A new student-driven initiative in Hope is targeting a growing problem in the school district.
Erin Wilkins’ Social Justice 12 class at Hope Secondary has partnered with Hope Community Services on an anti-cyber bullying project.
“We jumped on board because it fits well with our curriculum – seeing an injustice and trying to fix it,” said Wilkins. “My students are motivated to try and create change and are hoping that if they lead, others will follow.”
A bullying survey has been handed out to Grade 7-10 students throughout the district over the last few weeks in an effort to understand more about what is going on in individual schools. The questionnaire is grouped into five sections: offender, victimization, bystander, physical/verbal bullying, and cyber bullying. Even though the survey is anonymous, students are asked to include their gender, age and grade with their answers.
Wilkins’ students have until March to draft some kind of lesson plan based on the questionnaire results, which will then be implemented at each targeted grade level throughout the district by the Social Justice 12 class.
“What we’ve found is that kids listen to kids. If we can get senior students to teach younger students, maybe we’ll have a better response and they’ll be more receptive,” said Wilkins. “The reason we’re targeting cyber bullying is it seems to be the way to keep adults out of the loop. This might get the lines of communication open, especially between parents and students. We’re hoping with this information, we’ll also be able to train kids in the world of technology.”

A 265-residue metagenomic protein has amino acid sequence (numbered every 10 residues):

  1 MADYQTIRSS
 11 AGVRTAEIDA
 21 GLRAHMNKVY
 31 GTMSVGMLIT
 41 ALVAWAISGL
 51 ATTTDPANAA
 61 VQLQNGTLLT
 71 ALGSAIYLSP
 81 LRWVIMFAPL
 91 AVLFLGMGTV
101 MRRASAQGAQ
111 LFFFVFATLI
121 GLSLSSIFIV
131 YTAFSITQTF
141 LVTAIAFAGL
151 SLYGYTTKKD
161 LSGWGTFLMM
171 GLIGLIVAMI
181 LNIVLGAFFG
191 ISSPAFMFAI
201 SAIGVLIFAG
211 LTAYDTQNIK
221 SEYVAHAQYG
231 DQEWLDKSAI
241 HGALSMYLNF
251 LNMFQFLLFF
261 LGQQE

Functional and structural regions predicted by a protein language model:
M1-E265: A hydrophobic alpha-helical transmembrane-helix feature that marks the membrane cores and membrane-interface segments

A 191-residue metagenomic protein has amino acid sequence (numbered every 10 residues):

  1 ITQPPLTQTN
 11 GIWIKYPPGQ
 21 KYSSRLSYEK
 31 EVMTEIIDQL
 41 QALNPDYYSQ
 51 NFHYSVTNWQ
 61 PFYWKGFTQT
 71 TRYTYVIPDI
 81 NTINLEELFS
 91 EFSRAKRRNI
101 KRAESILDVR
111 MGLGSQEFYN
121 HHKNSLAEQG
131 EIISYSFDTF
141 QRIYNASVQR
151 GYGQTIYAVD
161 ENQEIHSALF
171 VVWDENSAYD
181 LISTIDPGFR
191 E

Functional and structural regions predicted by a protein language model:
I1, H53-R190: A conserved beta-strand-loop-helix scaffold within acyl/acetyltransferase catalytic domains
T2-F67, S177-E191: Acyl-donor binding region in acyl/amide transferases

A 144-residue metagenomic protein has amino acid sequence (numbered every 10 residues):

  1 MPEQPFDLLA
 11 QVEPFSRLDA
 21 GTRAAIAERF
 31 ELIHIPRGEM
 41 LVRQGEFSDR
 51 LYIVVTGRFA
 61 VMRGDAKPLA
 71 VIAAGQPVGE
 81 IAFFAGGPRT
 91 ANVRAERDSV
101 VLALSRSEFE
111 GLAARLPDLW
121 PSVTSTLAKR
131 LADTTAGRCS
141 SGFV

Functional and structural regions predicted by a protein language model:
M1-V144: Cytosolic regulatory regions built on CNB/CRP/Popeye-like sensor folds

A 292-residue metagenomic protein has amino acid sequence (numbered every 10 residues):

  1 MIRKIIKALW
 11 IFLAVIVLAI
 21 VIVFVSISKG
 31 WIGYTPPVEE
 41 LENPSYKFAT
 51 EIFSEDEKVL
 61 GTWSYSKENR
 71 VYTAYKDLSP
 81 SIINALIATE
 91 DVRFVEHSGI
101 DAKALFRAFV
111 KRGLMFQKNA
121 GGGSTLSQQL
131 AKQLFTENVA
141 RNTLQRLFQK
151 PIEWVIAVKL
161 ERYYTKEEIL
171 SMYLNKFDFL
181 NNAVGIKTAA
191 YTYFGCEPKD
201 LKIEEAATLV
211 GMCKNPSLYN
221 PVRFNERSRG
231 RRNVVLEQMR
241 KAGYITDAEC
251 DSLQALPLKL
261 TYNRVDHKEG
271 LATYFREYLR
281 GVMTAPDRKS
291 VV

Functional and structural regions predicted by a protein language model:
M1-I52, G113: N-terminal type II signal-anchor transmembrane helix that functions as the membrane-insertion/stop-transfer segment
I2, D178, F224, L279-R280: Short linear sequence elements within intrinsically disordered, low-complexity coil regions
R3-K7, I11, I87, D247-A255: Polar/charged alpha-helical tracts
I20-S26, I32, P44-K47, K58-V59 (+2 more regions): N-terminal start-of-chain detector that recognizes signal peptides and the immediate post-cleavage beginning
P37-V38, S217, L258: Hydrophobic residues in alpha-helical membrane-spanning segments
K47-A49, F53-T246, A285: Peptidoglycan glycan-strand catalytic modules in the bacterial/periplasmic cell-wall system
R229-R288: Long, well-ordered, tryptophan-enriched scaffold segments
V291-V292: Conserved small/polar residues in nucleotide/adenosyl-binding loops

Last year, the Ministry of Children and Family Development decided that some of the regular mental health programming funding for Hope Community Services would be used to develop an anti-bullying project for the entire school district in 2012. Partnering with the Social Justice 12 class allowed them to develop appropriate survey questions that youth would relate to.
“We want to develop a series of resources with information that is stated in such a way that youth will listen to it and practice it when needed,” said Maclynne Bourquin, Hope Community Services executive director. “We also want to increase the number of youth that do not sit on the sidelines when others are being bullied and provide youth with skills/resources when they experience bullying, or when assisting their friends who are being bullied.”